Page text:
The Week in Housing: Existing Home Sales, Interest Rates, and New Home Sales
Interest Rates: Flat
For two weeks now, interest rates are flat, according to the most recent survey by Freddie Mac. The 30 year fixed mortgage rate was unchanged at 4.5%. Last year at this time the 30 year fixed mortgage rate averaged 4.69%. The 15 year fixed mortgage rate was up slightly this week to 3.69% over last weeks 3.67%.
Flat interest rates were attributed to a flat news in the housing market. New construction on single family homes was up slightly in May but still below 2010’s pace. Existing home sales were lower as housing still struggles to find momentum.
Interest rate chart below:
Interest rates are well below last year’s rates showing the economy remains sluggish. This is good news for investors and home buyers who are able to get financing to buy property. Low interest rates coupled with depressed home prices are allowing investors to lock in their debt service near record lows. In doing so, as rents rise and inflation occurs with a recovering economy, investors will likely see increased cash flows in the future.
Existing Home Sales Decline
Sales of existing homes fell 3.8% in May versus April and are now over 15% below last year’s pace, according to the National Association of Realtors. The year-over-year drop in home sales stems from the homebuyer tax credit nearing the end of its cycle, causing sales to boom last May.
Distressed sales accounted for 31% of all existing home sales in May, down from 37% in April and on par with 31% in May 2010. Cash transactions accounted for 30% of existing home sales in May, down slightly from April’s 30%, still much higher than Mays 25% in 2010. First-time home buyers accounted for 35% of sales in May, down slightly from April’s 36%. This is down significantly from last year when the home buyer tax credit was in force. At that time, first time buyers accounted for 46% of existing home sales. Investor interest may have peaked. Investors accounted for 19% of existing home sales in May compared with 20% in April. Last May they were 14%, but has been have been as high as 23% in winter 2010.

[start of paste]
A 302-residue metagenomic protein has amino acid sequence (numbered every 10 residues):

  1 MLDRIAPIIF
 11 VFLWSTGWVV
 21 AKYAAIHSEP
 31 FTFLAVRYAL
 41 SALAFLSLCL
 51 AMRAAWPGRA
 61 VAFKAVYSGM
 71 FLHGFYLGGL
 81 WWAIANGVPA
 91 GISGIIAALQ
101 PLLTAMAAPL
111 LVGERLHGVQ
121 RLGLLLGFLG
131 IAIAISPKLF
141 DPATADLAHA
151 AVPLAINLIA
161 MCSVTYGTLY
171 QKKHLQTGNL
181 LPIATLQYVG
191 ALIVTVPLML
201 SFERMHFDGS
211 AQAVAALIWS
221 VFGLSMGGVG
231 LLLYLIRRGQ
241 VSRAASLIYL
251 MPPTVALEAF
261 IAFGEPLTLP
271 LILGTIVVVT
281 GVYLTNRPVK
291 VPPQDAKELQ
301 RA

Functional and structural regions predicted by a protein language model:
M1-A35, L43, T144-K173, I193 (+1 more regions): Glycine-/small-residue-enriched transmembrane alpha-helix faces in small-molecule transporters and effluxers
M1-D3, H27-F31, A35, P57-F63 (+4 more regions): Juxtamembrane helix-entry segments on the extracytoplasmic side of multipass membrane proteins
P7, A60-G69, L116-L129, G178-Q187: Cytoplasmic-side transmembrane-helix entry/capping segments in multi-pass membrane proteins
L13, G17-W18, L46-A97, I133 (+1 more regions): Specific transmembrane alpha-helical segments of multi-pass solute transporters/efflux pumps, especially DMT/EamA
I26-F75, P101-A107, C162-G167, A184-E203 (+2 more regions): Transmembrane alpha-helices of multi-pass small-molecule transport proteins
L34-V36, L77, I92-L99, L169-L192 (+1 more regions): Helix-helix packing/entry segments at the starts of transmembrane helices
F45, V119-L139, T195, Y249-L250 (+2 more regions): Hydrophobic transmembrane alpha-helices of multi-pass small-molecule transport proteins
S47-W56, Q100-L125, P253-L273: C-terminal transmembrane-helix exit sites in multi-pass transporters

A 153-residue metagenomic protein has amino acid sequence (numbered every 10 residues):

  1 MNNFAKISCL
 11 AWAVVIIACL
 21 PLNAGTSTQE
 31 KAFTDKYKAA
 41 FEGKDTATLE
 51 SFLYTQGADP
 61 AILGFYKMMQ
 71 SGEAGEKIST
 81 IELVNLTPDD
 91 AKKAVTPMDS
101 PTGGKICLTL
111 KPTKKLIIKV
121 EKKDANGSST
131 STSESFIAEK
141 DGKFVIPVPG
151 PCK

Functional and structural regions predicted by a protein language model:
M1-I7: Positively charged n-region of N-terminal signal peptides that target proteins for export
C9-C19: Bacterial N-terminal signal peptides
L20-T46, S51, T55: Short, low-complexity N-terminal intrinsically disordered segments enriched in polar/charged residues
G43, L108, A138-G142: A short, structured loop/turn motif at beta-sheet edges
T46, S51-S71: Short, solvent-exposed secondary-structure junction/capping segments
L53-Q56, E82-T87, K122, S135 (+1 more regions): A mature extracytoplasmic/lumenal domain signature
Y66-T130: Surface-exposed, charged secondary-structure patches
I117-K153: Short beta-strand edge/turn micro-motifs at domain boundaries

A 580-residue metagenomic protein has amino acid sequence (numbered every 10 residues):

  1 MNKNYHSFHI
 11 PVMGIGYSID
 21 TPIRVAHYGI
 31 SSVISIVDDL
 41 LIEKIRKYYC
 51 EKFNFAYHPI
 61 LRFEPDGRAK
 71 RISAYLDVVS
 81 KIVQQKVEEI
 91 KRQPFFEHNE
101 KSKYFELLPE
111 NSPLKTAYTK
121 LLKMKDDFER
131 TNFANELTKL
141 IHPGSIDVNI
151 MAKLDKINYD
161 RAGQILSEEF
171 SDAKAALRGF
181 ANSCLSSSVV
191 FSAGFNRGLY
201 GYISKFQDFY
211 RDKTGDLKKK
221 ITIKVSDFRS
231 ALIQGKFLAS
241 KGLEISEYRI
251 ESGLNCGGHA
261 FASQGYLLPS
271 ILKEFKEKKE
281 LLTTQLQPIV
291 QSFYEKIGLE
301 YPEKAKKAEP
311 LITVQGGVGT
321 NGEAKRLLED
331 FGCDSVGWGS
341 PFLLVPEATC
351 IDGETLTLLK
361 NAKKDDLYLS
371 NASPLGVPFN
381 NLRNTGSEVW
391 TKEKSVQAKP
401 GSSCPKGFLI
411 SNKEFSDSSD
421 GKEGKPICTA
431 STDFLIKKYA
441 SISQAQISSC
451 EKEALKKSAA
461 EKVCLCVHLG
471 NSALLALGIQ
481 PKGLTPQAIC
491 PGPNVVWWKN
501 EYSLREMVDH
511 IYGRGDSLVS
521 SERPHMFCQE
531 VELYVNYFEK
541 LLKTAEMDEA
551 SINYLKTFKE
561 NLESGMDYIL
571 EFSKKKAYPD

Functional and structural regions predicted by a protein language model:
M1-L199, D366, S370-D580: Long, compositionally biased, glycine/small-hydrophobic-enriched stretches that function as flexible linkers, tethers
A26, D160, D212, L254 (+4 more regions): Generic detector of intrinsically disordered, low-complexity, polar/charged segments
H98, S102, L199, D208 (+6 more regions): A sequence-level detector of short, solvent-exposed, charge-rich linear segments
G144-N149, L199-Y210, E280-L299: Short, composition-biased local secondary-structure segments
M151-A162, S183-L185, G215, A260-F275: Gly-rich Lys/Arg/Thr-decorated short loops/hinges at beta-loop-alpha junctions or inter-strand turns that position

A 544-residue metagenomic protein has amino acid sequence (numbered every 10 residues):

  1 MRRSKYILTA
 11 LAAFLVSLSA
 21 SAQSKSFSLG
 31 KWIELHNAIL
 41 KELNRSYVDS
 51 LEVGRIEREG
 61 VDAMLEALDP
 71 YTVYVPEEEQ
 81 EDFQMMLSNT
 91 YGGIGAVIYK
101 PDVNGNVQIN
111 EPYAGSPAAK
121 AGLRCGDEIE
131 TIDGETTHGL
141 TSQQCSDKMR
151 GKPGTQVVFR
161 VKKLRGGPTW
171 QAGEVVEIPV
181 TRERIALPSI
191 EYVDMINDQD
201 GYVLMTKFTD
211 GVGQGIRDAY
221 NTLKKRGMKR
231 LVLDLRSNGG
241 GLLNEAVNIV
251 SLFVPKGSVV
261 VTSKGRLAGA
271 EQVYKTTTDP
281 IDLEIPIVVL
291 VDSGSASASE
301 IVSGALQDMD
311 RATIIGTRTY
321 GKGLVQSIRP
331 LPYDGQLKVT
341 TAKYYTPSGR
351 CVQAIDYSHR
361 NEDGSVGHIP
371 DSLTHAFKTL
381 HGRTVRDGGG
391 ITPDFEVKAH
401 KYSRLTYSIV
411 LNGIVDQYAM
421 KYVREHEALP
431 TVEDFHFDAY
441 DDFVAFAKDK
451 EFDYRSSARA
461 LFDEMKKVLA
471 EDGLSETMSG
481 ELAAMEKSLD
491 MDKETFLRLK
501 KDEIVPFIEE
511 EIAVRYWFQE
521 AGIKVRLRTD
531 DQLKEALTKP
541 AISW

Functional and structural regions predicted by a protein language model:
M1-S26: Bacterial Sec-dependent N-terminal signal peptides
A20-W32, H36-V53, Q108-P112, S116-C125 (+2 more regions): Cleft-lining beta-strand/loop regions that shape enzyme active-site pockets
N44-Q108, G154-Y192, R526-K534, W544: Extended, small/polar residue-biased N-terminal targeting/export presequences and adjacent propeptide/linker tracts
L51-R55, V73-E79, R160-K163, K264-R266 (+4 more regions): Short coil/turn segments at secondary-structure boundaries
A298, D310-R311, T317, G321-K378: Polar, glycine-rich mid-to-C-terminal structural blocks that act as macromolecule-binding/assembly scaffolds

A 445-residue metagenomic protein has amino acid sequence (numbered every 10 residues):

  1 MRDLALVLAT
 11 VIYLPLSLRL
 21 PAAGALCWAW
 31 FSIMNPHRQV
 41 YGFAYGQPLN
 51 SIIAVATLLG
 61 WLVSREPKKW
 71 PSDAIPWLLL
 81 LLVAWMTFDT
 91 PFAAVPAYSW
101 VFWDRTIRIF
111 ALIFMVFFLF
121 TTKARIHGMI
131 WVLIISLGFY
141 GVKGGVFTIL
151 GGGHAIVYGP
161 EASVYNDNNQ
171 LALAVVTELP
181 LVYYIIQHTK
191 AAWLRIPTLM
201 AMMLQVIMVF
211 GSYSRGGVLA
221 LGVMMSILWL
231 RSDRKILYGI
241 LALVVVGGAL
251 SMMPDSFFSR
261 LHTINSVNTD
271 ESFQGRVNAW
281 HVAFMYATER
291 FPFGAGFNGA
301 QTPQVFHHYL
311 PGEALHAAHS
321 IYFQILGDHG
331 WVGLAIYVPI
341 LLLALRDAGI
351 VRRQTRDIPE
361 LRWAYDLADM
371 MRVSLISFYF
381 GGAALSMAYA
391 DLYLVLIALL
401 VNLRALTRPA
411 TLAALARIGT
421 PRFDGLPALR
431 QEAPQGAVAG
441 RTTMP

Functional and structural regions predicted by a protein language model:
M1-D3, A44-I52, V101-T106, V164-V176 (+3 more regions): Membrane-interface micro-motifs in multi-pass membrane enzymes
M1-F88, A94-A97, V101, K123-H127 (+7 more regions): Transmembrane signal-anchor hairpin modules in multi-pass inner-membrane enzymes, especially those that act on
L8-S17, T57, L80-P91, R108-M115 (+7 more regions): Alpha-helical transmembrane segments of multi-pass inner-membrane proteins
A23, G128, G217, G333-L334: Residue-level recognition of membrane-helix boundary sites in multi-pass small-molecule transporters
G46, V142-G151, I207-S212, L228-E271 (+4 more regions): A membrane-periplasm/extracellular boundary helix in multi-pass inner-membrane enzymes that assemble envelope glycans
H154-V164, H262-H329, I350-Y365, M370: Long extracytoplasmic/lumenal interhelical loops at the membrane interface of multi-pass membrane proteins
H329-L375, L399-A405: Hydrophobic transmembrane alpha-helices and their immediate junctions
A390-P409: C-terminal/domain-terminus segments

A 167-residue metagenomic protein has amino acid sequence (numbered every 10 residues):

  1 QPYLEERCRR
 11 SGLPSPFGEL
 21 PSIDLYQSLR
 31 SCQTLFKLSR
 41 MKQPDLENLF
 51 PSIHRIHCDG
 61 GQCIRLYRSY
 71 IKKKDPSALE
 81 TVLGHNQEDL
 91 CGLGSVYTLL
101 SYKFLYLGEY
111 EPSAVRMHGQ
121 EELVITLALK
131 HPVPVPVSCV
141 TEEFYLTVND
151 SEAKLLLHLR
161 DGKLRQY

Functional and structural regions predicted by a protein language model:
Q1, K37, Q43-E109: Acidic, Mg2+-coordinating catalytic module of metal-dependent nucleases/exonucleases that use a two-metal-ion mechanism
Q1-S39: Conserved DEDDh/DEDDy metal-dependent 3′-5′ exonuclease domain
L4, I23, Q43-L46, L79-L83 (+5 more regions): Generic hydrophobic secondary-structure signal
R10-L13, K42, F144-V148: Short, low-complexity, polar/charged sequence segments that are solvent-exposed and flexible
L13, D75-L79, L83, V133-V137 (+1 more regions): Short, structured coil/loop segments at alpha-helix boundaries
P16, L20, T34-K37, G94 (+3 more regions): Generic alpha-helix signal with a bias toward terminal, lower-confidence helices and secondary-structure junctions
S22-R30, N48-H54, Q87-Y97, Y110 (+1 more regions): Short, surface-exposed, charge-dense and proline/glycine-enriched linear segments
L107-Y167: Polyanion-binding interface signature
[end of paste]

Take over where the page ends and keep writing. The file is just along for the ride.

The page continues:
Total inventory dropped by 1% to approximately 3.7 2 million existing homes on the market. At the current pace the inventory represents a 9.3 month supply, up from a 9 month supply at the end of April.
The pace of sales continues to be very slow. This slow pace is causing this the supply to look as if inventories are increasing when in fact they are decreasing. Despite the declining overall inventory this slow-paced of sales is very concerning and will likely mean that conditions will not improve anytime soon.
New Home Sales: Uptick
Year-over-year new home sales were up in May to a seasonally adjusted annual rate of 319,000 according to the US Census Bureau. This represents a 13.5%. increase over May 2010. The pace is 2.1% below April’s pace of 326,000. The new construction market has been hit especially hard by the crisis. Home builders remain very un-confident according to NAHB’s latest survey.
We should be seeing new home sales recovering but unfortunately builders are still unable to get financing. Many of my banker friends are still sitting on vacant lots they took back from builders 2-4 years ago. This makes a poor case for new lending. Banks can liquidate finished product much quicker than land.
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